Congress Targeting ICD-10 Again

ICD-10 is back in the news once again due to two members of the House introducing new legislation targeting the October 1st implementation. Many parties assumed ICD-10 was set in stone once Congress passed the SGR fix without adding any changes to the current ICD-10 timeline.

Republican Rep. Ted Poe introduced the first bill, titled the “Cutting Costly Codes Act of 2015,” on April 30th. This bill proposed indefinitely prohibiting the government from implementing ICD-10 in order to prevent un- necessary strain on the medical community that could negatively affect patient care. The bill has been referred to committee, where despite its six co-sponsors, it faces an uphill challenge to actually make it to the House floor for a vote.

Republican Rep. Diane Black introduced a second bill on May 12, the “ICD-TEN Act,” that seeks to create an easier and more transparent transition phase to ICD-10 lasting 18 months. The goal of the transition phase is to prevent excessive claim denials due to the use of unspecified codes or inaccurate sub-codes. The bill also requires Medicare to demonstrate to Congress that the ICD-10 system is functioning as efficiently as the ICD-9 system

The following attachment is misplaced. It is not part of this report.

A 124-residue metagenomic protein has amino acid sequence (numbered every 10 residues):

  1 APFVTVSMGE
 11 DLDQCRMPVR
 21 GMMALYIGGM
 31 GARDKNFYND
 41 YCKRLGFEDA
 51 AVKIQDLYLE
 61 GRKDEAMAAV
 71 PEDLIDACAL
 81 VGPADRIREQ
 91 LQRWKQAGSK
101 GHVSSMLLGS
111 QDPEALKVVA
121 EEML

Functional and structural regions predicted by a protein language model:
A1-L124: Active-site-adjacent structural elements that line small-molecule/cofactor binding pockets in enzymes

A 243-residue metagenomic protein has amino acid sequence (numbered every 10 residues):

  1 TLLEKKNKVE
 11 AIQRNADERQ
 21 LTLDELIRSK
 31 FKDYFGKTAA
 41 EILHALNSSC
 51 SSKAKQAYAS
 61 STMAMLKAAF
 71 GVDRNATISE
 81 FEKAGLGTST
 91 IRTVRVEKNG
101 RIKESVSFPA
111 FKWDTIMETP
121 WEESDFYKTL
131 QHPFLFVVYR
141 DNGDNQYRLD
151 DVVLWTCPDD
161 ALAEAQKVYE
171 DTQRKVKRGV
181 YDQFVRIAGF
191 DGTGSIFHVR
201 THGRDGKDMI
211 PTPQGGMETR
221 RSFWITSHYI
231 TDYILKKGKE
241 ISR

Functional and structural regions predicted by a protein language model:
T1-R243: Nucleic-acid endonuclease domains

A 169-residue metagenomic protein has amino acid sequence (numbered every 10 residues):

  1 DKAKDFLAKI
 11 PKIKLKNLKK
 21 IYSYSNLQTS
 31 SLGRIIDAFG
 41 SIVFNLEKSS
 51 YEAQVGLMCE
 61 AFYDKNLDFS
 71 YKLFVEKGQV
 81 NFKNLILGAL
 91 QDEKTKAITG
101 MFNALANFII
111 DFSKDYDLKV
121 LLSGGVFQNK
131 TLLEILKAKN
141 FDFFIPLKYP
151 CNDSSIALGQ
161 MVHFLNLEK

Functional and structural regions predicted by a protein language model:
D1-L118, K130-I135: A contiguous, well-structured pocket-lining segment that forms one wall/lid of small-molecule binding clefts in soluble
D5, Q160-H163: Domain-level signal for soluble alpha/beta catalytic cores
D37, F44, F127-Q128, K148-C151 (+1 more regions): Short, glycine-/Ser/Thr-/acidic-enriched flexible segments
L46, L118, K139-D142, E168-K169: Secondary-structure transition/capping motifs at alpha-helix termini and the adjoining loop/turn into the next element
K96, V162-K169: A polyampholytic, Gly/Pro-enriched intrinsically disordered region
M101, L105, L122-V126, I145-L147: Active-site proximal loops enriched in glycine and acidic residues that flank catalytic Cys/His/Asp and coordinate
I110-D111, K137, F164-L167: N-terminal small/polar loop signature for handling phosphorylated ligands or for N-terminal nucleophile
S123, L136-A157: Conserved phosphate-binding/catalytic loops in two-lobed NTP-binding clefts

in regards to how many claims it approves. This bill currently has five co-sponsors and has also been referred to committee for review.

As recent calls for another delay of ICD-10 have been rejected, Rep. Black’s bill to add a transition period likely has a better chance of making it to the House floor and the President’s desk. Either way, providers should contin- ue preparing for the October 1st deadline.

Brandon McCurdy